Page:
Monthly Archives: September 2014

Ms. Angela

We had just moved to town and wanted a safe and loving place to send our 4 year old eldest son to preschool. A friend of a friend steered us toward a place. Inside that place was a vivacious, energetic, passionate lover of all children, Ms. Angela. As a 4 year old preschool repeater, our middle son had the gift of receiving her love and care for two consecutive years. She seemed born to live life amongst young children.

In the years that followed, we became Bible students, friends and moms raising children together. As mom of two daughters and one son, she often talked of raising boys with this mom of three male children. We did not always cross paths regularly, but we did make a point to catch up at least once or twice a year.

Her zest for life spilled over into everything that she pursued, whether it was teaching preschool, selling jewelry, raising funds for orphans or being Nana. Each time we got together, she excitedly shared her latest pursuits, faith journey and general life learnings .

When we adopted our daughters, she gave me her take on raising two girls close together in age. Her gift to them was a pair of monogrammed “fancy pants” to be worn proudly under their beautiful dresses. Not much of a monogram girl myself, she shed light on the idea that two girls so close in age need material things to claim as just their own. Monograms sealed that.

There were many bumps and dips along the way. She didn’t fake it when things were challenging or confusing along her life path. I could safely share my own struggles and valleys with her. I know that there were periods in her life when loneliness was a nagging companion. We were a safe place for each other. I was thrilled to learn in recent years that she had returned to the preschool classroom where she gave and received so much joy.

In early June, my cell phone lit up with her name. Just a few days earlier, she had asked for one of my “move purge facebook giveaways” for one of her children. So I assumed she was calling about that. I answered with a playful “what you want?” I wish I had voiced different words and tone in that moment. Her shaky voice shared the devastating news that she had cancer – the doctors believed there was treatment but no cure. I did not know it then, but on that June day, the last words that I would hear from her voice were, “I feel so very loved and supported.”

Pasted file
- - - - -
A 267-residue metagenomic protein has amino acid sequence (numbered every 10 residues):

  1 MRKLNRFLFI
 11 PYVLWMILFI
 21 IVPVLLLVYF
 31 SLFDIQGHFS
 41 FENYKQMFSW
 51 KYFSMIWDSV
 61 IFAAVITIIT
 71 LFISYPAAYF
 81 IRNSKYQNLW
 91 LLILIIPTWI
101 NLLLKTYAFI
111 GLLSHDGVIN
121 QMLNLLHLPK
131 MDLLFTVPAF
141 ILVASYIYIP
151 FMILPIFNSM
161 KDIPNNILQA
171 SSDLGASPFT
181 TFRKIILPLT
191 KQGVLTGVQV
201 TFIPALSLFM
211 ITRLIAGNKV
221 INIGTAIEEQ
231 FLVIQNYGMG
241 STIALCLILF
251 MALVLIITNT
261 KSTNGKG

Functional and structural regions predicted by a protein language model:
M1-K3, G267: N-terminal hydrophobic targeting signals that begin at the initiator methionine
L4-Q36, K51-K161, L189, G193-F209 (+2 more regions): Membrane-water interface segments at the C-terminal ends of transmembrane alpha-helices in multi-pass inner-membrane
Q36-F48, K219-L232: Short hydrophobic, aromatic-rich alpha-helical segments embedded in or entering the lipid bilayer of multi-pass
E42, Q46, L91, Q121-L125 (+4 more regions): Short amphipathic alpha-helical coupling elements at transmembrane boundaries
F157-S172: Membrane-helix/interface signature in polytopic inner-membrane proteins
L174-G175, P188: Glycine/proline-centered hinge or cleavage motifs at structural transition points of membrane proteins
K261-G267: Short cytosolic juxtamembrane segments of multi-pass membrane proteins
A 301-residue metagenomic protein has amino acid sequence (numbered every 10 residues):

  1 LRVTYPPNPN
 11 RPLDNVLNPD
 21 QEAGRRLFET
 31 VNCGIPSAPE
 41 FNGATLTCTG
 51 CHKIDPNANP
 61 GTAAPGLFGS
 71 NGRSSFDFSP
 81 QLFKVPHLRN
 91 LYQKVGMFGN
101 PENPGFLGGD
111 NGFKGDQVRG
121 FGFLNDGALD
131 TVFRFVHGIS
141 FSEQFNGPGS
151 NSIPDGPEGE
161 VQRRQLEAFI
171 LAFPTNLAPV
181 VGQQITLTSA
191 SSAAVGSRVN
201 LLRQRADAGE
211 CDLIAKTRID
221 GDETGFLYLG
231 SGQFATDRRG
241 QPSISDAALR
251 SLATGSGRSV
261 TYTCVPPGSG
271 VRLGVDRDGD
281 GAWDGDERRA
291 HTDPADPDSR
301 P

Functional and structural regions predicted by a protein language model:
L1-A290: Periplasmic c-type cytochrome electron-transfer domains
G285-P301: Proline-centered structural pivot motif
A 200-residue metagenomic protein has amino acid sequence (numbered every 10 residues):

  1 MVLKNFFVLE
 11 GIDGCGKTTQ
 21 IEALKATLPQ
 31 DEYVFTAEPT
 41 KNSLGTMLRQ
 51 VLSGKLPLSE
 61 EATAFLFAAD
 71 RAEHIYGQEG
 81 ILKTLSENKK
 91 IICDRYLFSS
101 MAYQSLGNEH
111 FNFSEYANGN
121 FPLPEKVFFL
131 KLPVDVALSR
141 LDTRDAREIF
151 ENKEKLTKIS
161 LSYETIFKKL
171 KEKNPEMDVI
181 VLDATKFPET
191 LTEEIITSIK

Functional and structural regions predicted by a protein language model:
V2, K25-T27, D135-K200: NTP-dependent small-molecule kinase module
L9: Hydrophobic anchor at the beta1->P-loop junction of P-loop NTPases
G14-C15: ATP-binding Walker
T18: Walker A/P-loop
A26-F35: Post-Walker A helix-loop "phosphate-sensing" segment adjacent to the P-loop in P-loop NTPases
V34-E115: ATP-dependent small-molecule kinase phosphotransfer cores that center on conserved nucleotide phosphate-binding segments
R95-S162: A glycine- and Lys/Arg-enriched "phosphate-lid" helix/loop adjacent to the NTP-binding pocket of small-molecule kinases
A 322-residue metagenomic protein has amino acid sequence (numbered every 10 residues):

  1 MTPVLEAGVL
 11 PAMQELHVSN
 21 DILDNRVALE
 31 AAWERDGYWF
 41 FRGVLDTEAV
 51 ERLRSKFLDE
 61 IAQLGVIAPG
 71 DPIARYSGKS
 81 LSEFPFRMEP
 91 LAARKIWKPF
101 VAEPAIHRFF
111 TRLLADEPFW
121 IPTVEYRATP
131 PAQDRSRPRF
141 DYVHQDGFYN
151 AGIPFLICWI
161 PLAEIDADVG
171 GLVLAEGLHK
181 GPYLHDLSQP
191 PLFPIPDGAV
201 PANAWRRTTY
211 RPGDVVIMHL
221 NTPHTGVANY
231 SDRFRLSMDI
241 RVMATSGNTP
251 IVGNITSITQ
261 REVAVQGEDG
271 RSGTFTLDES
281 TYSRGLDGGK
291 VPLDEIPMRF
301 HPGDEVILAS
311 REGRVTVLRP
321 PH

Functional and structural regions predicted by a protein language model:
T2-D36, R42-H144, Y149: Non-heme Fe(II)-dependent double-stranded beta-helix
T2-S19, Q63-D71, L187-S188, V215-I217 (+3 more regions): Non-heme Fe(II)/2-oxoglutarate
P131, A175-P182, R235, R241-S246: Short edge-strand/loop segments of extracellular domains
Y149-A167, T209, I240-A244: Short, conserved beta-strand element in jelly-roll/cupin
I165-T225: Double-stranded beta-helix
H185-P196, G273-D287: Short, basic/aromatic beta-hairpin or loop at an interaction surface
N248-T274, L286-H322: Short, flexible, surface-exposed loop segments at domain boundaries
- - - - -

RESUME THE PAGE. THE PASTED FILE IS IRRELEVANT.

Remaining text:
The news was grim and just kept getting grimmer along her painful path.   I expressed my love and care for her in several different ways but I wished to have the chance to tell her goodbye face to face, hug her neck one more time and express my love for her. This was not to be and went along with my greater desire that she and her family be allowed to navigate her end of life in their chosen way.

Our initial path crossing happened almost a quarter century ago. Yesterday, my friend left this world and passed on to the next. My heart is at rest and peace that this big hearted, God loving, joy scattering friend left this world feeling loved. I look forward to reuniting with her in a place where goodbye will no longer be necessary. Goodbye for now, dear Angela.

A well loved fish

My writing life has had to lie fairly dormant during this season of change and move and settling. Thankfully, we now have all of our furniture and can see the light at the end of the “making this place our home” tunnel. I wish for more space and time to do the things that I love and high on that list is writing.

Arrow III became a part of our family in the winter of 2012. His predecessors, Arrow I and Arrow II, lived very brief beta fish lives. He was a birthday gift to our youngest, highly heart sensitive, animal loving girl, and this mom was determined that she would have a pet fish that lived longer than a week. The third fish was the charm and he has been loved and cared for by a child with a very nurturing and big heart for almost 3 years.

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He has been in decline for a while. Back in July, friends who keep him for us when we vacation were concerned that he might not make it until we returned. But several times when we thought that he was about to depart this life, he would perk back up and be coaxed by his caretaker to keep on swimming. Until last week.